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Pre-Nuptial and Post-Nuptial Agreements in Kentucky

Prenuptial Agreements -- also known as "premarital" or "antenuptial" agreements -- are legal contracts executed by prospective spouses that establish what happens to their income, assets, and debts if the marriage ends in divorce, separation or death.

Postnuptial Agreements are very similar to the "prenuptial" variety described above, but are entered into by the parties after the marriage ceremony.  In fact, a postnuptial agreement can be put in place at any time following the wedding date.

A pre- or post-nuptial agreement can be critical for happily married couples who wish to protect their assets, provide for children from previous marriages, etc.

What's Usually in a Pre-Nuptial Agreement?
Who Needs a Prenuptial Agreement?
Should We Make a Prenuptial Agreement? 
Uniform Pre-Marital Agreement Act
How To Make an Airtight Prenuptial Agreement
Will a Prenuptial Agreement take the romance out of our engagement?
Advice from the American Academy of Matrimonial Lawyers

What's Usually in a Pre-Nuptial Agreement?

Many couples contemplating marriage -- especially a second or subsequent marriage -- create prenuptial agreements outlining the rights and responsibilities of each partner.

Prenuptial agreements can set forth the rules for virtually every aspect of a marriage, including deciding who is responsible for household bills and expenses. The agreement should stipulate inheritance rights of children from a previous marriage and enable each spouse to waive the right to inherit from the other's estate.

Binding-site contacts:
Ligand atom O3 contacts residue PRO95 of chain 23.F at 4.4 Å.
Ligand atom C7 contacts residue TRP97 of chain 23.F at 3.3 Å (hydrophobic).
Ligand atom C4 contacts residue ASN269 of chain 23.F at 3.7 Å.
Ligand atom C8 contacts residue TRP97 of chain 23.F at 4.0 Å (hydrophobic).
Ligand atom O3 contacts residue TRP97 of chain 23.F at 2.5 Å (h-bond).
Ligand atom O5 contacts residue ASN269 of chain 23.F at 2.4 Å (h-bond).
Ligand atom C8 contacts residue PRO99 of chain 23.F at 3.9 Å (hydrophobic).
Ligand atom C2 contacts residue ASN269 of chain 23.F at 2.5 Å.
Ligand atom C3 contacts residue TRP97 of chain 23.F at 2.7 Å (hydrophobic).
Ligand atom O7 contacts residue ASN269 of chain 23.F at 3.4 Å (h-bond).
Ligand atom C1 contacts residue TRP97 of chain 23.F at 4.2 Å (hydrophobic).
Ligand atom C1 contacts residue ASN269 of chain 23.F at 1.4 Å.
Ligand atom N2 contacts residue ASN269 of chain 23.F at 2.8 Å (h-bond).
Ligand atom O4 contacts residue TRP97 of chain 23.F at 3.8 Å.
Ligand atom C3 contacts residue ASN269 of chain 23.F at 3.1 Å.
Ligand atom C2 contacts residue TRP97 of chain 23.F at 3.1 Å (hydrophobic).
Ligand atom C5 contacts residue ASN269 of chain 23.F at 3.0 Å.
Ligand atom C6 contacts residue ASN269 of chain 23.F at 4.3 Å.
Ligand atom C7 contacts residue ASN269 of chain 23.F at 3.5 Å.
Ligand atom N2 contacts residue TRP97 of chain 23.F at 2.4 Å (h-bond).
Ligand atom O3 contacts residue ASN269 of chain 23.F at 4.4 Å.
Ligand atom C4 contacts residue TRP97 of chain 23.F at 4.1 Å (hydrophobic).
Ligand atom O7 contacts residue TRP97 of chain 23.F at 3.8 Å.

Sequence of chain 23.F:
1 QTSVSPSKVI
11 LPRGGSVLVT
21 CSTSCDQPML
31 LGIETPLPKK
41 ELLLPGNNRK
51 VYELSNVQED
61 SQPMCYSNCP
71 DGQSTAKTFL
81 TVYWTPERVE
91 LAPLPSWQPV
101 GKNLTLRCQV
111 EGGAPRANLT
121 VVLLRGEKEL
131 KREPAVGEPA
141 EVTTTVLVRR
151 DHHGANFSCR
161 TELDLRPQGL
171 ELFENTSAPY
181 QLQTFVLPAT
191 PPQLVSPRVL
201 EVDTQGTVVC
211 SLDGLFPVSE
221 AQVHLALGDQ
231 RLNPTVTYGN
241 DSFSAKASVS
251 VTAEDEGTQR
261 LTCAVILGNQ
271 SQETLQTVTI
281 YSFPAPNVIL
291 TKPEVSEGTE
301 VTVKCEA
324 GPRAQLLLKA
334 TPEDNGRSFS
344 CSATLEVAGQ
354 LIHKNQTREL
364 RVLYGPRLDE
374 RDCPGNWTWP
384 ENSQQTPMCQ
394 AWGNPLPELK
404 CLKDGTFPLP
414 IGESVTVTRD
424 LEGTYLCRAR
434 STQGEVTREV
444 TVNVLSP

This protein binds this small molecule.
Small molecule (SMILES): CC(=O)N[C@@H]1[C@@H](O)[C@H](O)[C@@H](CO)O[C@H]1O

As long as the agreement is voluntary and each spouse is aware of the extent of the other's property, written prenuptial agreements are legally enforceable. However, if one spouse fails to disclose assets, debts, or liabilities, and the other spouse's decision to sign a prenuptial agreement is not well-informed, a court will not enforce it.

Who Needs a Prenuptial Agreement? 

You should consider a prenuptial agreement if either or both of you:

  • Have children or grandchildren from a previous marriage
  • Own a business or are a partner in a business, law firm, or medical practice
  • Possess significant assets or property
  • Have much more money than your prospective spouse--over twice as much is the rule of thumb
  • Plan to support the other through college or a professional school
  • Have significant debt

Should We Make a Prenuptial Agreement?

The Pros:

  • Establishes ground rules for marriage

  • Makes division of marital assets easier if the marriage is dissolved

  • Preserves inheritance rights of children from previous marriages

The Cons:

  • Not the most romantic way to begin marriage
  • Possibly expensive -- lawyers can charge $500-$3,000 to write them
  • Validity may be challenged; courts may overturn

Uniform Pre-Marital Agreement Act

Many states have adopted some form of the Uniform Pre-Marital Agreement Act, a set of guidelines for dealing with management of property; disposition of property after separation, divorce, or death; alimony; wills; and life insurance beneficiaries. The laws in states that have not adopted the Act are generally very similar to the Act. No state permits couples to include binding provisions about child support payments.

To Make an Airtight Prenuptial Agreement . . .

  • Each of you must have your own lawyer
  • Each of you must reveal all details about your assets and liabilities